A few days ago, I posted an article on Facebook titled “Five Reasons to Create an Estate Plan Now.” The Today Show on NBC had a segment on this week discussing similar matters. The segment titled “Plan for Retirement and Beyond With This Helpful Checklist” featured the Today Show anchors with NBC money expert Stephanie Ruhle discussing why we need a plan. As the segment mentions, 60% of Americans do not have a will or other plans for their or their children’s future in the event something happens to them. Here is the checklist they outlined:
Will/Guardianship – Many people think that they do not have a lot of money so they don’t need a will. However, a will provides more than just a way to say who gets your property when you die. A major benefit of a will is the ability to name who will care for your children if both parents die before the children are grown. Moreover, using your will to create a trust for your minor children (or your grandchildren) can alleviate huge headaches down the road if something happens to you before they turn eighteen. I consulted on a case the day I wrote this where a child inherited a piece of real estate from his grandmother because his father predeceased him. This family, of modest means, really needs to sell the property soon. However, they will have to go to the probate court and get permission to sell the land now. The judge will determine the price, the terms of the sale and who will get to hold the money. The cost of this process will eat into the proceeds of the sale and delay things. All of which could have been avoided on the front end by simple planning.
Health Proxy – Texas provides for two main types for health care advance directives: (1) a Medical Power of Attorney and (2) a Directive to Physicians (commonly called a living will). These documents give you the power to say who will make your medical decisions when you cannot make them yourself and what you want to do in end of life situations. As mentioned in the segment, these documents can help minimize some of the stress, heartache, and family strife that can come when a loved one is ill.
Powers of Attorney – The guest does a fair job of explaining a Durable Power of Attorney. The main thing to remember is that this is a document that allows you to designate an agent to handle your financial and property affairs for you. It can take effect immediately or you can draft it to only take effect when you become incapacitated. The “durable” part is language in the power of attorney that makes it continue to be effective once you become incapacitated.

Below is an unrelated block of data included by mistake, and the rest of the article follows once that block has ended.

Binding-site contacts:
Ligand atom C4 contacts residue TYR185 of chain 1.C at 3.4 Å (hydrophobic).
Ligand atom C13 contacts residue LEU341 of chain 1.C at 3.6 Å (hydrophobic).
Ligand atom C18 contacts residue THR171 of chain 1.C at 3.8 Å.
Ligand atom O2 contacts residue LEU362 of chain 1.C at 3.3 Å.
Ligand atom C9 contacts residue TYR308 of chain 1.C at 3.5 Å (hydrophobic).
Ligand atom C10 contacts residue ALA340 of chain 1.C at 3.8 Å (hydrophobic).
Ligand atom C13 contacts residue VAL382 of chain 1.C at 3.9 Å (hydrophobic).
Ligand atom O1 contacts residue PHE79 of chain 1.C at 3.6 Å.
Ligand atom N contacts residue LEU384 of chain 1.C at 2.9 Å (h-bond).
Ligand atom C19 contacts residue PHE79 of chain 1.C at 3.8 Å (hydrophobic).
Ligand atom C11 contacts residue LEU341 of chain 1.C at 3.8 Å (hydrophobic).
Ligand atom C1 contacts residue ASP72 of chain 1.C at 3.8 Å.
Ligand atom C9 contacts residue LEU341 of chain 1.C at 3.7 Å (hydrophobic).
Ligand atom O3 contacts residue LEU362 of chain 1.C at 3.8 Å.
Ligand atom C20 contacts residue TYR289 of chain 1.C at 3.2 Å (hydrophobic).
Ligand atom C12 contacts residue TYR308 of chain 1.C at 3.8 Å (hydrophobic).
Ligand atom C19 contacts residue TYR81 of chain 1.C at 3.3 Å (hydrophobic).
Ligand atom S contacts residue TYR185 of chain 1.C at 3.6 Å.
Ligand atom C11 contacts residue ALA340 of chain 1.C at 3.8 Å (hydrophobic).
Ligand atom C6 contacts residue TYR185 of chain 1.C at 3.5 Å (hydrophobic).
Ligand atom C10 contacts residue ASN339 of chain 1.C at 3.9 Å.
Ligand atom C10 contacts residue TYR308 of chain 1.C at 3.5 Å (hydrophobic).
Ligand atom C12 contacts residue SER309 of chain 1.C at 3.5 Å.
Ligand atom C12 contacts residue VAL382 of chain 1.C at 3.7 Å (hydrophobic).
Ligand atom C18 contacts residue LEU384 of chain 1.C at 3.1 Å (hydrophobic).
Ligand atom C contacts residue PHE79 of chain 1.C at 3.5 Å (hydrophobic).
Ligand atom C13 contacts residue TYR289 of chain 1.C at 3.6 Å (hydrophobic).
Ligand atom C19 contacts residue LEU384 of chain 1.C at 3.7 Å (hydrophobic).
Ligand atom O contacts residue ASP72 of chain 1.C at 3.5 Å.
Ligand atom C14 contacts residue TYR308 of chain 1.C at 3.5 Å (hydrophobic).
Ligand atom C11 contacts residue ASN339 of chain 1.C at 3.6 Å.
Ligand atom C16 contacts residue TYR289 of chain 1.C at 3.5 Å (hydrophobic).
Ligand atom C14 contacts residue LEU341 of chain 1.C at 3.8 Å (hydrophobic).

Lists of Passwords (and lists of other important matters) – Ms. Ruhle advocates making sure you have a way to give people access to your online accounts and access to your cell phone. Keeping a list of passwords can be a security risk and may be difficult to maintain but having a list or making sure at least one family member knows how to access your digital life is important. Password manager apps could be helpful with this. Also, I would add that you should have a list of your major assets, bank accounts, IRAs, and insurance policies so that, when the time comes, your loved ones can find these things.
Organize and Declutter – you should have an obvious place where you keep things like deeds and car titles and other important papers so that your loved ones can access these things in the future. Get rid of unnecessary paperwork and organize the rest. If there are family heirlooms that you want to go to specific people talk to your estate planning attorney about that or give them away now so that you and your family member can enjoy the gift together.
The Today Show page doesn’t seem to cooperate with a direct link to its site but you can watch the video through the firm’s Facebook Page.